Budget to add city school staff

Education: Officials hope to secure funds next year for `resource' teachers and noninstructional aides.

April 05, 2005|By Laura Loh | Laura Loh,SUN STAFF

One recent morning, a group of fourth-graders filed out of Jane Brewer's classroom, appearing refreshed and ready for their afternoon classes.

"I like to sing because it brings out `me,'" said 9-year-old Zakiya Sewell.

Not only does Brewer's music class provide an artistic outlet for children at William Paca Elementary, but it also gives regular teachers - who take turns dropping off their classes at her door - time away from their pupils to collaborate with their colleagues and learn new teaching methods.

In a nod to the importance of "resource" teachers such as Brewer, Baltimore schools officials have proposed spending millions of dollars to put more of such staff in city schools this fall to provide youngsters with arts, language, computer and other enrichment classes. They also want to hire more noninstructional aides, whose duties range from maintaining student records to picking up after children in the cafeteria.

Linda Chinnia, the system's chief academic officer, said the influx of new employees would free teachers for professional development, improve school safety and lift the burden of mundane tasks off the shoulders of school administrators. "This was a request that came from principals," she said.

The administration plans to set aside $14 million in next year's $1 billion budget to increase the number of resource teachers and aides. However, because student enrollment in city schools is projected to continue its decline, officials said they probably would end up spending an estimated $9.6 million to hire 84 resource teachers and 108 aides.

The funding represents the most costly academic initiative in schools chief Bonnie S. Copeland's proposed budget. Other areas of new spending include $6 million to reduce class sizes and $3 million to replace outdated textbooks.

If the plan receives school board approval, the system would be relaxing the austerity plan it put in place nearly two years ago. In the face of a $58 million budget deficit, class sizes had swelled and more than 1,000 jobs in the administration and in schools were eliminated.

The staff cuts caused safety problems at some middle and high schools, where an absence of school police officers and hall monitors contributed to a rash of fights and arson fires last fall. Most schools, however, did not have such incidents and were able to cope with the loss of staff by assigning more work to remaining employees.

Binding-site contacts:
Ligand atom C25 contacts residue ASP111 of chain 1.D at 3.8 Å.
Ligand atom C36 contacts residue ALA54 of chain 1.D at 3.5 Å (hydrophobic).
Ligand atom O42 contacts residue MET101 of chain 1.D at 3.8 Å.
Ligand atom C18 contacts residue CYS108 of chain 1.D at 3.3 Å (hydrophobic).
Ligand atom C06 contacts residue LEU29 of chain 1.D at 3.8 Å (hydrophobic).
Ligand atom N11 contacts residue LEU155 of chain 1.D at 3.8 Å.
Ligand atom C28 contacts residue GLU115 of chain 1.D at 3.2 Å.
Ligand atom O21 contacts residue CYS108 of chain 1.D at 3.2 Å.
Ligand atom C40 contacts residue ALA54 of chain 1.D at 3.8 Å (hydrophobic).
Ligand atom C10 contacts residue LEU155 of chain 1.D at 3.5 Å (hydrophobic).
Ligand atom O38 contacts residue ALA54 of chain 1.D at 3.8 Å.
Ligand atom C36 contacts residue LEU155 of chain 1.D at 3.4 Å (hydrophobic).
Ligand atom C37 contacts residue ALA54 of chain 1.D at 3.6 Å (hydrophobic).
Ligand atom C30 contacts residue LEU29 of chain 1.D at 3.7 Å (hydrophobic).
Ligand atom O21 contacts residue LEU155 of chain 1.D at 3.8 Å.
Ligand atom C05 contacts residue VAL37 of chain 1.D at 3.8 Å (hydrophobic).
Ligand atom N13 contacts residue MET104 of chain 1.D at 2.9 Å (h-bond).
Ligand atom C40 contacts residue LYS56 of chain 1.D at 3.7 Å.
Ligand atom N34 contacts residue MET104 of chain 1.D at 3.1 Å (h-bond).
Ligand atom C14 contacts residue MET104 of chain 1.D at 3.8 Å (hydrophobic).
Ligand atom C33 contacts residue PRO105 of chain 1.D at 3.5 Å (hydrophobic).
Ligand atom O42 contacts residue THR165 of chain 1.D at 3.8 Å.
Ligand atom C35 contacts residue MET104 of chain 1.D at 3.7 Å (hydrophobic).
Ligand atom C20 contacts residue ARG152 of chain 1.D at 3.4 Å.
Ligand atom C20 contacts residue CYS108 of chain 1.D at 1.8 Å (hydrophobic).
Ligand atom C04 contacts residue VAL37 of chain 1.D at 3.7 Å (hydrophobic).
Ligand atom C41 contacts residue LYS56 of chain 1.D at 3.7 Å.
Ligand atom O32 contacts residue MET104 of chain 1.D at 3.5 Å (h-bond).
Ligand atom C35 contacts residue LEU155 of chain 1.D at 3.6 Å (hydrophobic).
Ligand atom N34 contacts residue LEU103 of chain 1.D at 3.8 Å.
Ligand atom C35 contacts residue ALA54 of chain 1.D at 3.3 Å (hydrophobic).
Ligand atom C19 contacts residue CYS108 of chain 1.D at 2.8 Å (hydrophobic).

"I think everybody is waiting to exhale," said Mary Minter, principal of William Paca. The 850-pupil school near Patterson Park lost some staff members to budget cuts but probably will receive an additional resource teacher and an aide this fall, according to Chief Financial Officer Rose Piedmont.

Mayor Martin O'Malley, who will review the school system's budget in coming weeks, said he supports adding employees.

"They cut too deeply into things that affect the learning environment ... like hall monitors," he said at a meeting with The Sun's editorial board last month. "We are ramping back up, coming back on those things."

Lydia Lemon, principal of Bay-Brook Elementary in South Baltimore, is down to a single noninstructional aide. Before the budget crisis, the 370-pupil school had three aides to assist in office work and lunch duty.

Now the school's assistant principal helps monitor the cafeteria, when her time could be better spent on matters related to instruction, Lemon said.

"I hope and pray we will [receive more staff], but I don't know yet," Lemon said.

Although aides are not the most visible of school employees, teachers and administrators say they help schools run smoothly.

Every morning, Elese Wright, one of five aides at William Paca, helps children get through breakfast and maintains order on the playground before the start of school. Then, she's off to make copies of materials for teachers, deliver new books to classrooms and pick up used ones, and hand out prizes to pupils who have met reading goals - all before she reports for lunch duty.

"If it's going to save [teachers] time ... that's what I do," said Wright.

On a recent afternoon, she slipped discreetly into Carol Alford's language arts class to update the pupils' progress in the school's "100 Book Challenge" on a wall poster.

Wright handed Brandon Height a gold-colored plastic medal for racking up hours of reading time. The fifth-grader beamed and put the medal around his neck, looking at it often during the rest of the class period.

If the school is able to hire another aide next school year, Wright and other aides would be able to give more help to teachers and do more of the kind of work that goes by the wayside when staff is stretched too thin, such as praising a child for walking away from a dispute.

An extra resource teacher for the school would enable Brewer, the music teacher, to devote more time to her choir program instead of teaching a full load of classes and covering for absent colleagues. The choir enables her to develop the talent she sees in many of her pupils.

"I feel like I'm just going from place to place, not really making a difference," Brewer said. "I think there's a lot of talent there. But they need time and you need to be able to really work with them."

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